Red-letter day in region
Quilligan NWI.com| Wednesday, July 01, 2009
CROWN POINT |
Don Kasper quietly greeted guests as they entered the Old Sheriff's House and
Jail, a piece of history on his hip and a memorial over his heart.
Kasper, a former Lake County police officer, used to work at the building at 226
S. Main St. when it held prisoners, that fact alone impressed the people coming
by for tours Tuesday night, but it's the rest of the story that catches
listeners off guard.
"I'm a retired police officer, and I'm also family of (Detective William Patrick
O'Malley) by marriage," said Kasper, who wore O'Malley's gun on his hip and a
memorial tag on his chest.
"From what I understand, (O'Malley) was a very honorable person," Tim Fealy, of
Crown Point, told Kasper as they shook hands.
Kasper said his wife, Carol, is the granddaughter of O'Malley, the officer who
allegedly was killed by infamous bank robber John Dillinger at a heist in 1934.
She didn't want to come to Tuesday's VIP party and special screening of the
Universal Studios movie "Public Enemies" that stars Johnny Depp as Dillinger.
The fine line between remembering history and glorifying a criminal was touched
on throughout the night at the Hall of Justice, 220 S. Main St., by Crown Point
Mayor David Uran, South Shore Convention and Visitors Authority CEO Speros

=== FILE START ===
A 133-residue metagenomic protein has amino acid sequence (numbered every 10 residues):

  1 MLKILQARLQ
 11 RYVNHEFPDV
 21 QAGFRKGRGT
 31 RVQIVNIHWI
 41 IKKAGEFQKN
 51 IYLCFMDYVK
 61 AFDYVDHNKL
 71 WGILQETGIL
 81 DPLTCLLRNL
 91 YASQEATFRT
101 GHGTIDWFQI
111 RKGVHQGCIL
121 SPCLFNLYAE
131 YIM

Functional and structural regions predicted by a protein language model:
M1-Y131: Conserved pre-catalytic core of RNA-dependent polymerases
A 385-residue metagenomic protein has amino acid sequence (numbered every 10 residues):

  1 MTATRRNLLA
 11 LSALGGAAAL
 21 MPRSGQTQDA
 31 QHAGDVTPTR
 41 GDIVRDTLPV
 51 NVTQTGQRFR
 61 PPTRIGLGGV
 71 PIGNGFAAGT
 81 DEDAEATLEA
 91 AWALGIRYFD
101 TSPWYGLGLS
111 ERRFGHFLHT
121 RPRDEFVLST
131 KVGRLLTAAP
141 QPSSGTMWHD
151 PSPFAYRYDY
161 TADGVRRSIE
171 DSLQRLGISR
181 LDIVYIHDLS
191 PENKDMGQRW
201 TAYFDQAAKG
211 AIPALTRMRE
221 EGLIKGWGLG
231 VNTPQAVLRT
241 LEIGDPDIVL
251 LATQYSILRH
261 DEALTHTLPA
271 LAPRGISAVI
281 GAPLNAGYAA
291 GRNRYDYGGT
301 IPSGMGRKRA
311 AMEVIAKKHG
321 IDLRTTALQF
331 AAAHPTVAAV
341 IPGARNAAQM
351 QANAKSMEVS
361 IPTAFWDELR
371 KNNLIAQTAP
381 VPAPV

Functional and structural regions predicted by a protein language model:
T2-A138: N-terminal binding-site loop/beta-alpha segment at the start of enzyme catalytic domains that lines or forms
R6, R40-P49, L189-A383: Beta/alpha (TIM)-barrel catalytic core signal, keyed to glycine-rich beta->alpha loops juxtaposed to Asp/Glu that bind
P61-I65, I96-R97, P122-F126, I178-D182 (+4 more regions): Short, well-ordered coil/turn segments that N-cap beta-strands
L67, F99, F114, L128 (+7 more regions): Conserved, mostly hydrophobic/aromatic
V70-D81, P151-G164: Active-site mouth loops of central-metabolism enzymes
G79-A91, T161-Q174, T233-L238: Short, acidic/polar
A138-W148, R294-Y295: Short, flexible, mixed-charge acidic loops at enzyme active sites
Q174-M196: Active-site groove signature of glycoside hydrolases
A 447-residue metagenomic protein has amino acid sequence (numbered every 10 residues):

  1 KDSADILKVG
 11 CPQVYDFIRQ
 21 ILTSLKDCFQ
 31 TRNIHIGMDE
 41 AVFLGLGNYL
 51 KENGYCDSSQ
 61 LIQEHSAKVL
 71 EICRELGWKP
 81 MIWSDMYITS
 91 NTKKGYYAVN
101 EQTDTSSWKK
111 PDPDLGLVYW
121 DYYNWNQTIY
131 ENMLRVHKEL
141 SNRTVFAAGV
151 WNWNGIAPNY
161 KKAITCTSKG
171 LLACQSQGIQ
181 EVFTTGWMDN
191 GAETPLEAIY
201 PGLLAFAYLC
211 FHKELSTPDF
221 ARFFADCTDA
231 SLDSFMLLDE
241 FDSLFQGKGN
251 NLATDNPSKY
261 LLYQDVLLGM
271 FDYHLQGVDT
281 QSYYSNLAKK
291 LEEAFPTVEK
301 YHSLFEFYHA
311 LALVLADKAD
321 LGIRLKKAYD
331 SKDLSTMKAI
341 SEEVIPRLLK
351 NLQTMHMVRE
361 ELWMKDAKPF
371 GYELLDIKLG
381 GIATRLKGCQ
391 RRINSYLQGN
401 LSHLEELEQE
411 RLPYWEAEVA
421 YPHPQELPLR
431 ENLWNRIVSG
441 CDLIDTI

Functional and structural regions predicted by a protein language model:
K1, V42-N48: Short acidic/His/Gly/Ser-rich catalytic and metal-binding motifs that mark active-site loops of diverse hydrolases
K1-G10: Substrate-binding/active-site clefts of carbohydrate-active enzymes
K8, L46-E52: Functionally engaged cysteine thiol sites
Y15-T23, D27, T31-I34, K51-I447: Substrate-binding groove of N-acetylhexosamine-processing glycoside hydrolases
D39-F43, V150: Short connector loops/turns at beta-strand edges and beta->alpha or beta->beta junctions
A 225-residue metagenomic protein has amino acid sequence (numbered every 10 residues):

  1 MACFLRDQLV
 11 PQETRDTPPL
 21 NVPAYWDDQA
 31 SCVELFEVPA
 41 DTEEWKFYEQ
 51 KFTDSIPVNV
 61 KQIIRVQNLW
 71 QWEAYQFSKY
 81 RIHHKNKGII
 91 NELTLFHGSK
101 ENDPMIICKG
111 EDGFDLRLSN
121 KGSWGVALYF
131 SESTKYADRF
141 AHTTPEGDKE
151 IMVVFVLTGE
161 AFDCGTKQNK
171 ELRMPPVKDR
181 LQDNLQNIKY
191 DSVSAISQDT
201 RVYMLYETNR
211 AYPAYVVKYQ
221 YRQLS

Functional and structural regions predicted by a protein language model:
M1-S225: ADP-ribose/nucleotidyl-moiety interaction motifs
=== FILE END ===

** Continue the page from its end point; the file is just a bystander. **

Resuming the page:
Batistatos, Lake County Sheriff Rogelio "Roy" Dominguez and Porter County
Sheriff David Lain.
"We don't want to lose sight ... that this is about good versus evil," Lain
said, speaking to the about 300 attendees at the sold-out event. "Let's not
forget good won. John Dillinger died because he was a thug."
One of the biggest flurries of excitement on the red carpet was when Crown Point
resident Jim Drackert dropped down on one knee to ask his girlfriend of three
months, Joanna LaBelle, of Park Forest, Ill., to marry him.
"I knew from the first time I met her," Drackert said. "She has a wonderful
Inside the Hall of Justice, the party was in full swing with waiters circling
with trays of Shrimp Alexander and bruschetta. Many of the women wore vintage
hats with feathers accompanied by men in pinstripes. A table full of elegant
cakes took up a corner and a buffet of cheese and fruit lined one wall. A live
auction and the sales of tickets netted close to $10,000 for the Old Sheriff's
Erin Newell, director of Film Indiana, said Crown Point holds a special place in
her heart because she uses it as an example of working with the film industry in